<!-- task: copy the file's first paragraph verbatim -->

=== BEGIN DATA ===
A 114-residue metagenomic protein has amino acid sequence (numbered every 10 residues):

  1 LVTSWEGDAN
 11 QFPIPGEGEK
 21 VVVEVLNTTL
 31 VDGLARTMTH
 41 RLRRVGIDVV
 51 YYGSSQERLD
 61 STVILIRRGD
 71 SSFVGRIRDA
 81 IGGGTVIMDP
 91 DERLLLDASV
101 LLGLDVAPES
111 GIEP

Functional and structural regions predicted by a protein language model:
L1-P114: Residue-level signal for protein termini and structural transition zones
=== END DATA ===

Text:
A 114-residue metagenomic protein has amino acid sequence (numbered every 10 residues):